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Occupational Dermatoses

NOTE: This page is archived for historical purposes and is no longer being maintained or updated.

Slides 119 to 123

Slide 119 - Rhus Dermatitis

 SLIDE 119 - Rhus Dermatitis

Recognition of basic morphologic patterns of skin eruptions is critical for accurate diagnosis of occupational skin disease. Acute allergic contact dermatitis is characterized by microvesicles. (Rhus Dermatitis)

Slide 120 - Positive Patch Test

 SLIDE 120 - Positive Patch Test

A positive patch test reaction demonstrates the characteristic microvesicular morphology of acute contact dermatitis. Once an allergen has been identified, the patient must be provided with a list of possible sources of exposure to the allergen and alternatives that are free of the allergen. Many allergens have a complex array of cross reactions. The patient must be warned about these as well.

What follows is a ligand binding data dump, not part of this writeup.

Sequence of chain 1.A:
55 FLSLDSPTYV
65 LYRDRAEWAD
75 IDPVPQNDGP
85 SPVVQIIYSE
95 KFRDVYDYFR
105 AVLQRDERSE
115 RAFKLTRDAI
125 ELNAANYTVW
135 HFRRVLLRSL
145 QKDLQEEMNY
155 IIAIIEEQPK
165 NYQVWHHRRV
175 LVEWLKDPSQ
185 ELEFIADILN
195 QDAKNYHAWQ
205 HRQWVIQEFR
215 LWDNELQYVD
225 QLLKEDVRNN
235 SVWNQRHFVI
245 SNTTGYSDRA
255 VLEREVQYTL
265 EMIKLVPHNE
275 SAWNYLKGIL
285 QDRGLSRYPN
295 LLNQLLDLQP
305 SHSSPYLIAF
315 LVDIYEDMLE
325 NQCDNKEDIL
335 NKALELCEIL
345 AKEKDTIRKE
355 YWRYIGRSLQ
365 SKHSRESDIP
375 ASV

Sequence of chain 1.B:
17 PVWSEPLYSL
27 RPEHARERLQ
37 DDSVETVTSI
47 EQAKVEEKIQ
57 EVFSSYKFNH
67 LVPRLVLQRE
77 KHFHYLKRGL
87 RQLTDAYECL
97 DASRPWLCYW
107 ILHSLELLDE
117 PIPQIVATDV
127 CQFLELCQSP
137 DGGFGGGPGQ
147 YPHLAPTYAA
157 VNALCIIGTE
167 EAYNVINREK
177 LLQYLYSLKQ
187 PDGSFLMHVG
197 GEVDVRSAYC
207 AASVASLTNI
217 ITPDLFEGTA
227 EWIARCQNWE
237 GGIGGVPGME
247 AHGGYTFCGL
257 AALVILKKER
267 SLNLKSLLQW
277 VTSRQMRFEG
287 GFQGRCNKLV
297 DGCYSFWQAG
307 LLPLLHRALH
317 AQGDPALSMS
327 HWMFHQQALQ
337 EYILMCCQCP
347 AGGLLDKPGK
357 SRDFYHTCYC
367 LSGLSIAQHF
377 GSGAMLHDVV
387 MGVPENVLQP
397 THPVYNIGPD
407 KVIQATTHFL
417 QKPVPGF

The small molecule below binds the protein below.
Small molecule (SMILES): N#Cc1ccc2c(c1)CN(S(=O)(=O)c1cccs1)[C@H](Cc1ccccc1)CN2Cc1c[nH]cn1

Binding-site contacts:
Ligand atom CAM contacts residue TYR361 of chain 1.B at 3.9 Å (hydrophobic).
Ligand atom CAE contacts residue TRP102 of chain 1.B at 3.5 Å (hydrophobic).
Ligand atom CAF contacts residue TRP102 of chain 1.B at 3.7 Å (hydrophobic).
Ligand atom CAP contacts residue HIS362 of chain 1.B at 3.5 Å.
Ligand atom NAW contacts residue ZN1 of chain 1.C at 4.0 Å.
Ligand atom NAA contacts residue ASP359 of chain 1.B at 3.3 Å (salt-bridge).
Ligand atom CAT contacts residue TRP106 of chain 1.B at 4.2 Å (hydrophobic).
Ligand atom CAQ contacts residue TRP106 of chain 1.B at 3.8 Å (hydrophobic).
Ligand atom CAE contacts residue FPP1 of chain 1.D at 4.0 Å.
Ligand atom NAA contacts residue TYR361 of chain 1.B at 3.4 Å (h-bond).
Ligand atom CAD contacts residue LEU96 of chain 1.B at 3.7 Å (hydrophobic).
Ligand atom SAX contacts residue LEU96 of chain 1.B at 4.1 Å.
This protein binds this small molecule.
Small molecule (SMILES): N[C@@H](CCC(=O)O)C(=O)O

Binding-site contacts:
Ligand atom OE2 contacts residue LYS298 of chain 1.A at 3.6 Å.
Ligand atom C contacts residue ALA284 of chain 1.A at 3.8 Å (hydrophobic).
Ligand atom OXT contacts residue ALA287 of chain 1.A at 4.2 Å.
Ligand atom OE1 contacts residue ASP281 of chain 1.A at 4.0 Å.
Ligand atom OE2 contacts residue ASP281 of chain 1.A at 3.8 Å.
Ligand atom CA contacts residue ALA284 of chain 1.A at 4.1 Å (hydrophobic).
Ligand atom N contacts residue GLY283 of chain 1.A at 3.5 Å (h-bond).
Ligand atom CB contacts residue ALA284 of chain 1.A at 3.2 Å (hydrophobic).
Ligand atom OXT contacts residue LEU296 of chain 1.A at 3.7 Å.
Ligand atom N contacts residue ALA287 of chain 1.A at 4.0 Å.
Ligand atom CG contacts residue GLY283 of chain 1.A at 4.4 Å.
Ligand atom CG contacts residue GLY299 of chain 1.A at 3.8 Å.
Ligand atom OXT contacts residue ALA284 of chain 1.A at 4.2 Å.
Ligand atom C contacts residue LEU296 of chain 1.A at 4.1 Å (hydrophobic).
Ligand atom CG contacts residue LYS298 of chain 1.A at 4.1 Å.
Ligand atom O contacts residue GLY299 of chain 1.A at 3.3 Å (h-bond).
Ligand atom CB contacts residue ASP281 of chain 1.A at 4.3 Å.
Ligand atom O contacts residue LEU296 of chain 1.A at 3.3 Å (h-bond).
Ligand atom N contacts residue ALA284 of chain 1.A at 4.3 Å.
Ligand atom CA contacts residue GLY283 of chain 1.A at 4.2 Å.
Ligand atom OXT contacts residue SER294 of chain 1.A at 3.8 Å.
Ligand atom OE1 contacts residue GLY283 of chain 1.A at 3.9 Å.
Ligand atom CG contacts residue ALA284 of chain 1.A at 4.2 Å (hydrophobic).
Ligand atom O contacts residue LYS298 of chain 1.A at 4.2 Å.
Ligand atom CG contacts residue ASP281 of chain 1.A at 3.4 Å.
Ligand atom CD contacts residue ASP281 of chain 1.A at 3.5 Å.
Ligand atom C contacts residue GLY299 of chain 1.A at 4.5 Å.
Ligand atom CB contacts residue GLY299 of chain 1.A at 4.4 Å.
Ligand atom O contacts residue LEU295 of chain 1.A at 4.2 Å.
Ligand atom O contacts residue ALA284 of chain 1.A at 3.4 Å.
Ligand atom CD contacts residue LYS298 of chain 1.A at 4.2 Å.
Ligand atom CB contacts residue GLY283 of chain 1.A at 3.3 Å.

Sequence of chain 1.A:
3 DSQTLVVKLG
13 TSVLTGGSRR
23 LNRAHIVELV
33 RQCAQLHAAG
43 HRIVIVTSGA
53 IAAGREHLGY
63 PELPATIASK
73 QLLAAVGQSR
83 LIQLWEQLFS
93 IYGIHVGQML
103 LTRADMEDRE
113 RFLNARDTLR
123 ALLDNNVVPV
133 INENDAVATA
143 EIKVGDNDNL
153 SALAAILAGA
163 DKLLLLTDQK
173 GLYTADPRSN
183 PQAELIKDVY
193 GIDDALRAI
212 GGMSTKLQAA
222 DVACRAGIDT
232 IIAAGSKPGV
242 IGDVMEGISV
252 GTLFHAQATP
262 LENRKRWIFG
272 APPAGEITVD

Slide 121 - Chromate Dermatitis

 SLIDE 121 - Chromate Dermatitis

Chronic occupational contact dermatitis to chromates may remain microvesicular, or may evolve into a chronic lichenified dermatitis with accentuation of skin markings. This is true of many cases of chronic occupational contact dermatitis -- microvesicles are still present histologically, but not apparent clinically.

 

Slide 122 - Phototoxic Reaction to Lime Juice

 SLIDE 122 - Phototoxic Reaction to Lime Juice

Phototoxic reactions appear as macular erythema. Phototoxic reactions to lime juice represent a common occupational hazard among bartenders.

Slide 123 - Ethylene Oxide Dermatitis

 SLIDE 123 - Ethylene Oxide Dermatitis

Irritant contact dermatitis (non-allergic) is characterized by erythema and unilocular bullae, resulting from epithelial necrosis. (Ethylene Oxide Dermatitis)

 
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  • Page last reviewed: January 5, 1998 (archived document)
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